And just what type of solution do you have in mind?

I think we should recognize that we failed to build a nation-state on the basis of what French political thinkers call “le modèle Jacobin”. Now, we have to recognise the structures of this nation. I’m thinking here mainly of a good decentralisation policy that will give more power and autonomy to the periphery relative to the centre; or, why not, a sort of federalism. Let me, however, hasten to add that when you talk of federalism, you need to explain very clearly what it means. I meet a lot of people who believe that federalism is a panacea to all our problems in this country. That may be so, but the first thing to do is to sell that idea to the majority of our citizens. You cannot just impose it on them without first of all explaining to them what problems it will solve and how it will solve them. That is why I feel that the idea of decentralisation, call it federalism, is not bad but it is a concept that needs to be explained to many Cameroonians who don’t know what it entails. For example, you’ll have to explain to the people what the relationship among the different states or provinces, or whatever entity you choose to call them, would be; then what link the states or provinces would have with the central administration; how you would allocate taxes; how would you define the federal budget; what about such common projects as road construction and maintenance, etc. You have to be precise in your definition of these problems. Such problems notwithstanding, I believe a well thought-out federal or decentralised system could go a long way to help resolve many of the major problems we are facing today, and the Anglophone problem is certainly the major and more pressing one.

You’re no doubt aware of the depth of feeling on this issue in Anglophone circles today, especially among intellectuals.

Yes, but I believe that the majority of Cameroonians, even Anglophone Cameroonians, do not have a clear idea of what the issue really is. That’s why I’m saying that we should first of all educate our people about it, then and only then can they listen and appreciate the solutions we may propose to them. The controversy, I believe, comes from the fact that people these days easily equate federalism to secession, or to an issue that would pit Anglophones against Francophones. To me, federalism should not only be seen in terms of Anglophones and Francophones, it should be between four or five states or provinces.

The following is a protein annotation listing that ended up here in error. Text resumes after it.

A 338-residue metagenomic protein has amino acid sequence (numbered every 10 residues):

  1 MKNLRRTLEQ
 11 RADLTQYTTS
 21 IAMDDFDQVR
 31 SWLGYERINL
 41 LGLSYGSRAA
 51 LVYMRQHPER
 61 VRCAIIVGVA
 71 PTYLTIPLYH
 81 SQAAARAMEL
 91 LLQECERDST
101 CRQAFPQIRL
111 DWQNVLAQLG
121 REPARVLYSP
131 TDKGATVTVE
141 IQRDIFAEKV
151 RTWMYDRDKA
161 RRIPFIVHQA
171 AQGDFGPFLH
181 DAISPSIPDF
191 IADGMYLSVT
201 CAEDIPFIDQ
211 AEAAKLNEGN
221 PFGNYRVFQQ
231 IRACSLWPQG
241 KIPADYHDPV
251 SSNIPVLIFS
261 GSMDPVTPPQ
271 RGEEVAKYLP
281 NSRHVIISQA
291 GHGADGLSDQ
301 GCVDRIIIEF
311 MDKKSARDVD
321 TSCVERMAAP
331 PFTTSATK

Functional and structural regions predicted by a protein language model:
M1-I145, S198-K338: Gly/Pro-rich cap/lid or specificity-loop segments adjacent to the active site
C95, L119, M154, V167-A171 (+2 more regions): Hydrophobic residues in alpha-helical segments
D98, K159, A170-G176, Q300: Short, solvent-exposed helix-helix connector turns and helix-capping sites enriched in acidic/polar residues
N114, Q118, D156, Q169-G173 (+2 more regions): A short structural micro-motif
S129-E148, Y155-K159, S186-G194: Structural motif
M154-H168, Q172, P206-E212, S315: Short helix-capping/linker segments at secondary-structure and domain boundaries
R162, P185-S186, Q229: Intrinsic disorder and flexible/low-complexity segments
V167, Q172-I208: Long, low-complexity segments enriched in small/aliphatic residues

There’s also the issue of tribalism which should not be overlooked.

That’s true. Some Anglophone journalists have, unfortunately, fallen into the tribalism trap that Mr. Biya has set for them. By attacking the Betis as a community, they oblige the latter to support a regime that has done nothing for them either. Those who’ve pillaged this country are from all ethnic groups, including Anglophone ethnic groups. Those who suffer are from all regions of the country. What difference is there between a cocoa farmer from Sangmelima, a coffee farmer from Bamenda and a cotton farmer from Maroua? The Betis, as a group, have reaped no particular benefit from the Biya regime! Twenty kilometres outside Yaoundé and you have no tarred road, no school, no dispensary. The money stolen from our treasury does not serve to finance public investment in the southern part of the country; it is stolen and stashed away in Swiss bank accounts. In fact, Mr. Biya is not a Beti, he is a Swiss speculator.

Now, let’s talk some more about the Anglophone leadership. How familiar are you with the old Anglophone leaders and do you maintain any links with the new breed of Anglophones leaders?

Yes, it’s easier for me to talk about the new leadership under Ni John Fru Ndi, Ben Muna, Siga Asanga and the host of intellectuals abroad, than about the older generation. At 32 years of age, I’m not really familiar with the likes of Dr. John Ngu Foncha, Tandeng Muna and the rest, but I don’t hold them in high esteem at all. To me, they are all Ahidjo-men and Biya-men. They aren’t any different from their counterparts in this part of the country. I believe that the Anglophone problem is the legacy of the policies of the likes of Foncha and Muna.